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Why Biting Midges Are Not Just a Scottish Problem

Summer is definitely a time when you should have a fly killer light in place and switched on, as there will be loads of active insects around spreading disease whenever they get on your food, as well as increasing the risk that your staff or customers may be bitten or stung.

A threat that is well known, yet not fully understood, is that of the midge. What is clear about them is their notoriety; anyone visiting the Highlands this summer will need plenty of DEET or other insect repellents before they are set upon by clouds of these tiny vampires and left with dozens of unsightly, itchy bumps.

The climate and landscape of the Western Highlands are certainly ideal for midges, being wet and offering lots of boggy ground and foliage to thrive in. All they need then is lots of blood in the breeding season, which they will gleefully extract from cattle, horses, sheep and tourists.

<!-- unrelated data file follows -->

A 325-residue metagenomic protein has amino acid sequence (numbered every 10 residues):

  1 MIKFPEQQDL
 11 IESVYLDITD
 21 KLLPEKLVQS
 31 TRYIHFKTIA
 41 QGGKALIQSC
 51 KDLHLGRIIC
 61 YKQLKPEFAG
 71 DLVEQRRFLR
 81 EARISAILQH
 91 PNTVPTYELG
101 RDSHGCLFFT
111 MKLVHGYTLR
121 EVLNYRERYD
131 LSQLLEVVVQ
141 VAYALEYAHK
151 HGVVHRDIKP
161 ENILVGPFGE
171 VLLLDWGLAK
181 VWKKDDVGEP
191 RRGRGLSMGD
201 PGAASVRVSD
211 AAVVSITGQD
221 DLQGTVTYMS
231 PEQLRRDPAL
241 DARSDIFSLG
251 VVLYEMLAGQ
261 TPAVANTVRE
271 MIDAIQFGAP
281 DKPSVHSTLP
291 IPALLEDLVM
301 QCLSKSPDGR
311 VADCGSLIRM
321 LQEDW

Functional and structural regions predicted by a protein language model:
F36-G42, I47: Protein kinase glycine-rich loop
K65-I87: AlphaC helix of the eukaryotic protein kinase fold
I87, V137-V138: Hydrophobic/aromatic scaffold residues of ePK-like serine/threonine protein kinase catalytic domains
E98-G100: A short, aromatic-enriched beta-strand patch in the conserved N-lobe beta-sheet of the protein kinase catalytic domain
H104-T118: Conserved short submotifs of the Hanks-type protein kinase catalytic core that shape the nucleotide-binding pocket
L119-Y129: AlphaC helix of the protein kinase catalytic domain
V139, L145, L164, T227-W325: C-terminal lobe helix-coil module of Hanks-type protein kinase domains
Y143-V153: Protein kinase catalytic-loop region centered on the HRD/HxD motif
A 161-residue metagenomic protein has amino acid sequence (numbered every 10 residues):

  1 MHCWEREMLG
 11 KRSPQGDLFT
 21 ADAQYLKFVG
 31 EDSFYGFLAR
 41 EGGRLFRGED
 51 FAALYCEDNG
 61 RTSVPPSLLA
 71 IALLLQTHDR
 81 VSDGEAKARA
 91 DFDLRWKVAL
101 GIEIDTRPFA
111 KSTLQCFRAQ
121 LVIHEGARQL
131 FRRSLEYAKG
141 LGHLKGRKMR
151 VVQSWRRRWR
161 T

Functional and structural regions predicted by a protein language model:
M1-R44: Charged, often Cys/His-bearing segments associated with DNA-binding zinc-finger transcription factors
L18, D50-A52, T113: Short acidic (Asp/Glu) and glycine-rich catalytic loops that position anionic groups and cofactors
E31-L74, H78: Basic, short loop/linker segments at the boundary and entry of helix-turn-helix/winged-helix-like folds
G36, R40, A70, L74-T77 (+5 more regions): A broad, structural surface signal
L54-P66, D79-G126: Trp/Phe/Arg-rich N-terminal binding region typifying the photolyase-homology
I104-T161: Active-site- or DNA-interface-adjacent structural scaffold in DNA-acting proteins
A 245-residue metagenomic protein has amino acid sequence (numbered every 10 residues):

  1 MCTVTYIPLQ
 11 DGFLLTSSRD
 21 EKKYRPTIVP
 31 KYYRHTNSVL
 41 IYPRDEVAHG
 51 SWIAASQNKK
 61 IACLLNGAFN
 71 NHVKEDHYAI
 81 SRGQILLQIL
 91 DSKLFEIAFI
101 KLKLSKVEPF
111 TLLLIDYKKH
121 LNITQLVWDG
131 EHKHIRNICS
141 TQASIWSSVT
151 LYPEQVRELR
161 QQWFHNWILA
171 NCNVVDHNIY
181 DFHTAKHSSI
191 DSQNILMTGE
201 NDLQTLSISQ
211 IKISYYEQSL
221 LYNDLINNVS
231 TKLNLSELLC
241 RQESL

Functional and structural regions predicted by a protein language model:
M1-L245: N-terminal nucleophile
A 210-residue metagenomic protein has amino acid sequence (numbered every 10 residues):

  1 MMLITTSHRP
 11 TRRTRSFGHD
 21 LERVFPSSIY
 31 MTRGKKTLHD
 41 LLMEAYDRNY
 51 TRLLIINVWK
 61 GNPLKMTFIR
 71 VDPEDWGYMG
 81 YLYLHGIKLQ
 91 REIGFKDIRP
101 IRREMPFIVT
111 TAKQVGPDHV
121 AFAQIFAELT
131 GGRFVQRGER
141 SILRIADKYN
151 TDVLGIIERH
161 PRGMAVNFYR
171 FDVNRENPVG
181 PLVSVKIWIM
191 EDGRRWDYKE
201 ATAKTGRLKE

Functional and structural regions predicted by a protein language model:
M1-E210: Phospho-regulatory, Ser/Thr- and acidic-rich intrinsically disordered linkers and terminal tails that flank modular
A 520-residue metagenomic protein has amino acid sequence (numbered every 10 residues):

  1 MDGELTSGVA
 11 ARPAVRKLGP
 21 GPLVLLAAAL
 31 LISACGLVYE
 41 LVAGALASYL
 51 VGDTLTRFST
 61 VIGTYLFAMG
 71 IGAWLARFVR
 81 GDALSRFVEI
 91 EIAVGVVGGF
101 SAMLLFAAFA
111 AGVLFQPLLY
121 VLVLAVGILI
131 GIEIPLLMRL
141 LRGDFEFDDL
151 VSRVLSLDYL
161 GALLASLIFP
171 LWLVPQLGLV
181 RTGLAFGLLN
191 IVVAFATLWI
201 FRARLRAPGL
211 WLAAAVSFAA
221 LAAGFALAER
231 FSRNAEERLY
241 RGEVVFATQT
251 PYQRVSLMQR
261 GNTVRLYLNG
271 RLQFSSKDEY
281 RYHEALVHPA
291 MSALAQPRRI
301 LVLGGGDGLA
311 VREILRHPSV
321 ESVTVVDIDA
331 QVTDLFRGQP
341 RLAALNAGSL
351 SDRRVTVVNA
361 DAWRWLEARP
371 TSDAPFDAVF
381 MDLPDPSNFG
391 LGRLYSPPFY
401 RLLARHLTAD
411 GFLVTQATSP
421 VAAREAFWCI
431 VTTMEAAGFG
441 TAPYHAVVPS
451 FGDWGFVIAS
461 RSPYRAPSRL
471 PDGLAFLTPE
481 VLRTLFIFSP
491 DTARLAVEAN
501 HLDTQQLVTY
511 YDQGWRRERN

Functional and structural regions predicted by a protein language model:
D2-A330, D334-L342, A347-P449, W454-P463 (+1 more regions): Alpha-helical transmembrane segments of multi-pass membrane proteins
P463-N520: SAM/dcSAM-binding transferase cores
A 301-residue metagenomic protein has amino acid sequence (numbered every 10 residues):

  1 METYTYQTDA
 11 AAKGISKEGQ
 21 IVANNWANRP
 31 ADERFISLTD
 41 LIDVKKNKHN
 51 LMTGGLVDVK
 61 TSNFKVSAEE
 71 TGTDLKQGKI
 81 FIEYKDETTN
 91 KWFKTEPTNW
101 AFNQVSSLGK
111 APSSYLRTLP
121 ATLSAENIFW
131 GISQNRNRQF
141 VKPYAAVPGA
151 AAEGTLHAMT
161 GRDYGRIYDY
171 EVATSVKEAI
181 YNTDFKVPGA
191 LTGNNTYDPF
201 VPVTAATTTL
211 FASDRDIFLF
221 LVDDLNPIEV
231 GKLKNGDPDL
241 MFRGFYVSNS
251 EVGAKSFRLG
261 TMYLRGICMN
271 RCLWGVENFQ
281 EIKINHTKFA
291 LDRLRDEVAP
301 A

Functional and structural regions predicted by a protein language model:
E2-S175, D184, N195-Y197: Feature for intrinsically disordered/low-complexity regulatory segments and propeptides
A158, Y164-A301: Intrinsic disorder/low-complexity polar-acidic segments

However, some people can make the big mistake of assuming that midges are only to be found in Scotland. There are plenty of places in England and Wales that can suffer too, especially further north and west where the climate is wetter and there are plenty of forests, lakes and mountains.

For this reason, you should not assume that your customers will be free from midge attacks if you are based in England and Wales, especially in rural and more northerly areas near woodland.

Whether it is just outside as the long summer days start to dim, or inside when doors are left open and they can freely fly in, your staff and customers alike could be on the midge’s menu or saved by the light.

Of course, your killer light won’t get them all and folk will still be wise to come in long sleeves and bring repellent. But it will help limit the problem and ensure that there is slightly less blood being drunk than a remake of Dracula.

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